Since starting my Foreign Favourites, I’ve been delighted with the standard, analysis and range of genres, styles and nationalities covered. So it’s great news that I have another addition from the Norfolk-based Beetley Pete who in his charming blog shares his thoughts about his life in eastern England, including his interest in photography, his dog Ollie and the rural nature around him. Here are his thoughts on Czech film, Closely Watched Trains (1966).
If we happen to be walking along a street at night, and a man, visible already from afar — because the street inclines gently uphill in front of us, and there’s a full moon — comes running towards us, then we will not grab hold of him, even if he’s feeble and ragged, even if someone is running after him, yelling, but rather we will let him run on unmolested.
For it is night, and it is not our fault that the street in front of us in the moonlit night is on an incline and, moreover, it is possible that the two men have devised their chase for their own amusement, perhaps they are both in pursuit of a third man, perhaps the first of them is being unjustly pursued, perhaps the second means to kill him and we would become accessory to his murder, perhaps the two of them don’t know the first thing about one another and each one is just running home to bed on his own account, perhaps they are two somnambulists, perhaps the first of them is carrying a weapon.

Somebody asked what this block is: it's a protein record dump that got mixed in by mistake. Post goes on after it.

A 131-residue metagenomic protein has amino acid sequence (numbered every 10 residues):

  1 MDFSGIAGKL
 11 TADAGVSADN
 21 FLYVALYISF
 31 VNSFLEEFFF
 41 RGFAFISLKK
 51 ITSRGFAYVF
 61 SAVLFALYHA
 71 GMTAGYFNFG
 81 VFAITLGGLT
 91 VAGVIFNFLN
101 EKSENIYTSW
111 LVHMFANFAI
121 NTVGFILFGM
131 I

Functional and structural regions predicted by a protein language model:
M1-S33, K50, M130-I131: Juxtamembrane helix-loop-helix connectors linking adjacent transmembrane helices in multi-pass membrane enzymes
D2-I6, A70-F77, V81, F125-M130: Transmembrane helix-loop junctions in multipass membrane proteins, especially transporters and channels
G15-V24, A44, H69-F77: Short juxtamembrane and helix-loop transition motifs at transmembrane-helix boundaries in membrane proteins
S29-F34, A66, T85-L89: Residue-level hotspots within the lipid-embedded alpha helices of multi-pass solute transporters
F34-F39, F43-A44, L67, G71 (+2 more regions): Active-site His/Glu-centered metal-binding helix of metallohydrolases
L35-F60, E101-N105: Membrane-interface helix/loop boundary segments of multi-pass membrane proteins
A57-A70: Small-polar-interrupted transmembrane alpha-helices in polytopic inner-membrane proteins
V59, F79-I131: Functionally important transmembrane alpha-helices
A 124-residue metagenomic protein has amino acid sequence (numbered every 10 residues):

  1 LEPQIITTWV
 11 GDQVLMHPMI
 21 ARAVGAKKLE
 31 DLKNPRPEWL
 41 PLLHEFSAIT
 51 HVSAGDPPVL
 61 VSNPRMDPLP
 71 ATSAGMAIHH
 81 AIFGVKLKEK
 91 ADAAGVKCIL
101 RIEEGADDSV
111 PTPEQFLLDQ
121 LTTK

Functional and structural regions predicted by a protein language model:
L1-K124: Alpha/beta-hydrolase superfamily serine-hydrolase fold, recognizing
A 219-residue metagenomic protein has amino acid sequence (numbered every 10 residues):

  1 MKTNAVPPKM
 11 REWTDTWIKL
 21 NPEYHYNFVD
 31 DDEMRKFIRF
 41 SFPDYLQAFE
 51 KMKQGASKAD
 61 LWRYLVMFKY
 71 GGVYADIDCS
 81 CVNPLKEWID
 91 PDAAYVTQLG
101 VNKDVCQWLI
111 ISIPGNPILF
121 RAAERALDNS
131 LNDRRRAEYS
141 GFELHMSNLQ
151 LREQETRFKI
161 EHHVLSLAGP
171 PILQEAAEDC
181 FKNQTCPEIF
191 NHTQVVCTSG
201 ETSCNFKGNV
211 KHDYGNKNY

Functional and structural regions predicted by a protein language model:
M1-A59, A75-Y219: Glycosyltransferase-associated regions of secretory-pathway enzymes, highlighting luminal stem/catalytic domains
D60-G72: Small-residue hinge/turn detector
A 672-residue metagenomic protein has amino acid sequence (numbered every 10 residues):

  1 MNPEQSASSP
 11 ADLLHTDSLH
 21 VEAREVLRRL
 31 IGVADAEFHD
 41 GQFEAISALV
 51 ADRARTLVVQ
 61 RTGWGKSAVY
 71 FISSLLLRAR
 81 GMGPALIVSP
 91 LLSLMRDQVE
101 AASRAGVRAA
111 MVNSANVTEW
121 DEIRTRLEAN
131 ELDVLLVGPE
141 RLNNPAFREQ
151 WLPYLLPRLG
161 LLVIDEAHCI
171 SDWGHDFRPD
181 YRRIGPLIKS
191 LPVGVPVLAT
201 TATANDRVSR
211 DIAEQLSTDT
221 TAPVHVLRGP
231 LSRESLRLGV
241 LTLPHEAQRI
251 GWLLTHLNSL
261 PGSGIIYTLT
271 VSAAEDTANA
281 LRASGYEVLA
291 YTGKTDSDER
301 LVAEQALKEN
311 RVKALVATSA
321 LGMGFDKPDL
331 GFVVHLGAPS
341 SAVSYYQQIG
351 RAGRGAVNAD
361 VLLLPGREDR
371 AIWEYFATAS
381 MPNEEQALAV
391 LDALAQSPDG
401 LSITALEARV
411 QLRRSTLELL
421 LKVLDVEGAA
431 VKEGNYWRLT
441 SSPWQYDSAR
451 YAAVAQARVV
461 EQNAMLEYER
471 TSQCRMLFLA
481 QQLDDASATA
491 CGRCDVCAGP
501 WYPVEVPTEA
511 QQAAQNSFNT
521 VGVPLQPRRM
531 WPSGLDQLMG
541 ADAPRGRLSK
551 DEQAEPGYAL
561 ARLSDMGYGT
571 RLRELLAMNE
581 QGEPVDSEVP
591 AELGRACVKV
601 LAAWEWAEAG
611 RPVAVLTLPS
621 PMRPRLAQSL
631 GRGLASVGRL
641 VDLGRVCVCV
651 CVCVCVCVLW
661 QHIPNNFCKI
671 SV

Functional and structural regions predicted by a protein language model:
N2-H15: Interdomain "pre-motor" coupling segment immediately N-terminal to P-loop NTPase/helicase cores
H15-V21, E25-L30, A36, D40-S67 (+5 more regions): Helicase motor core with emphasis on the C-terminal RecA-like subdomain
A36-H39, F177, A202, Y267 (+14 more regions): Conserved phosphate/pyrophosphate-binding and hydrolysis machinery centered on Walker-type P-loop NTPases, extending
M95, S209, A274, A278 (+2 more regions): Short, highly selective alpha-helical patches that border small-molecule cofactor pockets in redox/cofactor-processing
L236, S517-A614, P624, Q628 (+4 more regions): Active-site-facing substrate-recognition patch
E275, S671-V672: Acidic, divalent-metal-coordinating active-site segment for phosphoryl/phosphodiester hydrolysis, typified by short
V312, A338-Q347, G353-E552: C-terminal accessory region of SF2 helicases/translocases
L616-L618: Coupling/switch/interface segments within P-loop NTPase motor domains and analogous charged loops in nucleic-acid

And finally, may we not be tired, and have we not had a lot of wine to drink? We are relieved not to see the second man.
The full story of ‘The Men Running Past’ by Czechoslovakian (now known as the Czech Republic) Franz Kafka, from the collection Contemplation (1913)